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In PCB design I every time feel fear in my power trace included high impedance section or not? I've shocked on about 6k resistance putted on +48v of phantom power. I've heard this large resistor is just exist to prevent short circuit or misswiring disaster. What if voltage source be short-circuit/over-heat protected? Then:

  1. The only reasonable problem caused by low impedance supply is to kill audio signal, in other word it imposes high load to MIC. Then why not replace resistor with inductor?

  2. If phantom power can supply MIC and it's preamps well then including resistanced in power supply line must not be a catastroph, but really can prevent catastroph (ie. IC breaking and becomming short circuit). Then is there any rule to include resistor in our circuit design without any performance loss of supplied circuits?

  3. Is it inevitable that by using phantom power mixer input impedance have to degrade to 3k? Why this shoud be just CM load and not the diff load, if it is?

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    \$\begingroup\$ It's really 3.4K, as the 6.8K on each leg is in parallel. You also forgot the other reason it's high : it provides a 13.6K load to the microphone, in parallel with whatever load the mic amp input stage provides. \$\endgroup\$ Jul 3 at 16:13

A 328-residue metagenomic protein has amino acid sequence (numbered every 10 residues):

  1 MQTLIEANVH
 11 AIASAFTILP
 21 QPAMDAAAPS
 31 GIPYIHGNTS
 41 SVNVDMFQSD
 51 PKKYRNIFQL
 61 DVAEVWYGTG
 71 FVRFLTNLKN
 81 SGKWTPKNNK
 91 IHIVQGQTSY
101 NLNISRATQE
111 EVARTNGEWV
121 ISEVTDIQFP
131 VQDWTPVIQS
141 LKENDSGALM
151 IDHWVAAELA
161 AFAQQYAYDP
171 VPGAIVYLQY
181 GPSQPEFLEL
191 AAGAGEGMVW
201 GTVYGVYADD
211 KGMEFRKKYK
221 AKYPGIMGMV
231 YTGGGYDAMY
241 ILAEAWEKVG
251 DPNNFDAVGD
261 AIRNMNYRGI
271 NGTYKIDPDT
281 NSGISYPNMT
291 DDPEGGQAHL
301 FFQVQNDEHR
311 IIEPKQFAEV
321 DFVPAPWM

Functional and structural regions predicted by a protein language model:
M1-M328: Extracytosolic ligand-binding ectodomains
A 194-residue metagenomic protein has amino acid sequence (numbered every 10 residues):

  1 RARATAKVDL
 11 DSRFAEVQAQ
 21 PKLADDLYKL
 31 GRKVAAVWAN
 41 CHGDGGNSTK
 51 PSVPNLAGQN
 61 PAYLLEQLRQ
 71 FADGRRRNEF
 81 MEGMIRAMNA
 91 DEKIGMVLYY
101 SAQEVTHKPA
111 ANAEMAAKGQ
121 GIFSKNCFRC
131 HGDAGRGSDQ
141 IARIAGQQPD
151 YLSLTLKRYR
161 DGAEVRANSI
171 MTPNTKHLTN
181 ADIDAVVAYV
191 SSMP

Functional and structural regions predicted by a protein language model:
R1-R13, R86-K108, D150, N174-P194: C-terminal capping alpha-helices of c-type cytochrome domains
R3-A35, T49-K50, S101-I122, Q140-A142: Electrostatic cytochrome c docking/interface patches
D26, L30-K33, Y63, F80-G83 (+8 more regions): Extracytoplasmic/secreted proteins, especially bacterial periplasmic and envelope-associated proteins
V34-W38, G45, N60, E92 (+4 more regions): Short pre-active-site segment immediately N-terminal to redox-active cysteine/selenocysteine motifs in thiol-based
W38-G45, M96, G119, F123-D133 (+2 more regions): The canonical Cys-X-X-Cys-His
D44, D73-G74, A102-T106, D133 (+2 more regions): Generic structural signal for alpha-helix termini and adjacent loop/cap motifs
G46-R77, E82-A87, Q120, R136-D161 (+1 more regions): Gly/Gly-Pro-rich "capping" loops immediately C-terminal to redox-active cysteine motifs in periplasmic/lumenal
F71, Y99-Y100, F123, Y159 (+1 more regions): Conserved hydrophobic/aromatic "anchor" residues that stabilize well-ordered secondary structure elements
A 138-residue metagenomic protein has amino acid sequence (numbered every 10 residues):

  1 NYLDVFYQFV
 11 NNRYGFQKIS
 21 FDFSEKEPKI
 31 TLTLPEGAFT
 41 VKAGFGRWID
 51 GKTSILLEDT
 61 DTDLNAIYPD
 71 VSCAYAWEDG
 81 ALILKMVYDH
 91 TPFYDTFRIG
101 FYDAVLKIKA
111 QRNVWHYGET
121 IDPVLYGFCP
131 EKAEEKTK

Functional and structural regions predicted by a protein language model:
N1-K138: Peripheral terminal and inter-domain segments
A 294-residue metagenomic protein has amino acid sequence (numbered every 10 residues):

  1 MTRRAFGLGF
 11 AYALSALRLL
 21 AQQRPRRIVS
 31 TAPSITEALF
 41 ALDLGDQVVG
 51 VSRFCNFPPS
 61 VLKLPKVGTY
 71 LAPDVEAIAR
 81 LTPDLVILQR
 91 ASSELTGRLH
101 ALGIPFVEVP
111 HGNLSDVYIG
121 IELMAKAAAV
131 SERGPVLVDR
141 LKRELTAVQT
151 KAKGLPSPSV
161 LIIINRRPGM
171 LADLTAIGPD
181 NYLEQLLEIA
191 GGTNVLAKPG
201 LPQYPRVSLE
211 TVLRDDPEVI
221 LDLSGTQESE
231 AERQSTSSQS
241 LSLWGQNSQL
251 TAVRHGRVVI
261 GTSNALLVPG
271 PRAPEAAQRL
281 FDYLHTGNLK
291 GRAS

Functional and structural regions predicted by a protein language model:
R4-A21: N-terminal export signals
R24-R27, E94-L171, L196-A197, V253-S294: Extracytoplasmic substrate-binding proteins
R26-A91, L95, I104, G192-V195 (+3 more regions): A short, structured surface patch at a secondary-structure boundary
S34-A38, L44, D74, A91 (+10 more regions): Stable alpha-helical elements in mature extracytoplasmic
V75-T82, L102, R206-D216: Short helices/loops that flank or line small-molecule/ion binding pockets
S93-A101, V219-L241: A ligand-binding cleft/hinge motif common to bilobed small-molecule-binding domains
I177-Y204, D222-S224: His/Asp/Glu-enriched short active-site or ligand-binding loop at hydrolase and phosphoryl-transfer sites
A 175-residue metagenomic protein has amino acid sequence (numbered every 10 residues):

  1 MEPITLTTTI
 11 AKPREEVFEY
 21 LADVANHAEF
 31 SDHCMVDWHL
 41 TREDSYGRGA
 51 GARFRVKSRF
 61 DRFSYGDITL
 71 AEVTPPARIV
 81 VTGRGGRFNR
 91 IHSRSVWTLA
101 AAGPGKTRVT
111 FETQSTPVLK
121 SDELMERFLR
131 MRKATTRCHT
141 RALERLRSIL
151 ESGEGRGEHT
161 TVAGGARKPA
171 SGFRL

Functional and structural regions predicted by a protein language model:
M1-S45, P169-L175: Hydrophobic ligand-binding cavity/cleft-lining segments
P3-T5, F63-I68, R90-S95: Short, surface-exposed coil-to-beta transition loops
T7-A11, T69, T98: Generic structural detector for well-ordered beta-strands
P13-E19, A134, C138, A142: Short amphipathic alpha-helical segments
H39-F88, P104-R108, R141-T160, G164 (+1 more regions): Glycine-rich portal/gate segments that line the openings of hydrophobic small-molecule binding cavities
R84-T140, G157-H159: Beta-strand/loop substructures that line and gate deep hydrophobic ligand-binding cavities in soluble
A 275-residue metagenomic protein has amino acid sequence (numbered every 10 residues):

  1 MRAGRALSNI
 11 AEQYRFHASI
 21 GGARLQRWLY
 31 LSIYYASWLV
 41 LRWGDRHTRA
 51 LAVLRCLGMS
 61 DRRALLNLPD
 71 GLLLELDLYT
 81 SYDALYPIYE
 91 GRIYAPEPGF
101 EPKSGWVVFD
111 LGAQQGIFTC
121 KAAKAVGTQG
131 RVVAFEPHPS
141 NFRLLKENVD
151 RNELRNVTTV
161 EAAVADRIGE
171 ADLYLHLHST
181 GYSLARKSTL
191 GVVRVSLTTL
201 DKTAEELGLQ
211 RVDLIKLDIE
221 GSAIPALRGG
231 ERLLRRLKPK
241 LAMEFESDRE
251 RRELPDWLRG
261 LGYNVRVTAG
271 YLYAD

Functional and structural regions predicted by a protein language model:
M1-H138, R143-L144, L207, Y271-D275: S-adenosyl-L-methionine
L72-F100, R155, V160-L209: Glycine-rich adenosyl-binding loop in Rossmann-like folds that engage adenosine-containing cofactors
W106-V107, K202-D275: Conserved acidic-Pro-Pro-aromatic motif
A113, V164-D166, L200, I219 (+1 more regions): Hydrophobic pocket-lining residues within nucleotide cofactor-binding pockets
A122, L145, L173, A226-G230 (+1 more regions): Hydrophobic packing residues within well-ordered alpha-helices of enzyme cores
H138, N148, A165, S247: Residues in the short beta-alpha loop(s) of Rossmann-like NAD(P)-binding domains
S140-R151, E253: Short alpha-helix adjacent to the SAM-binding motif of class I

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    \$\begingroup\$ So are you asking why both XLR wires have 6k8 to 48V, and can it be 0 ohms if supply is short circuit protected? \$\endgroup\$
    – Justme
    Jul 3 at 16:37
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    \$\begingroup\$ IEC 61938 is the current standard that applies to phantom power of microphones. The 6.81k resistors are specified in there. The specified source voltage is 48V +/- 4 V or 44-52V. These two specs set the nominal short-circuit current to be 48 / (6.81k || 6.81k) = 14.1 mA. Though it will vary a few mA higher or lower, because of the resistor and voltage tolerance range. In real circuits I've seen, the design uses 0.1% tolerance resistors, and the 48V is well-regulated to within 1%, typically by a LM317HV regulator IC. \$\endgroup\$
    – Rich S
    Jul 3 at 19:23
  • \$\begingroup\$ @Justme Partially yes, and it can't be 0 ohm since in this way phantom will kill the audio signal. And this is a trade-of we are forced to do it because of lots of limitation by using phantom power. My ques rises if phantom power can completely power MIC and preamp stages, using high resistance in series with voltage supplies. Resistive voltage supply must not be a catastrophe, maybe we can eliminate the effect of resistor by adding capacitors or ... but does such rule exist to design our circuits without fear and just follow the rule to easily add high voltage source resistance in our design. \$\endgroup\$ Jul 4 at 7:09
  • \$\begingroup\$ @user_1818839, Yes, then it's so bad since we must forgot high input impedance, in case of switching phantom power on. But why not using inductor instead? \$\endgroup\$ Jul 4 at 7:18

2 Answers 2

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There are typically many mics that can be powered from the same supply - could be 20, 30 or more. If one cable has a short, only that mic will be affected, because of the resistors. The others will function as normal.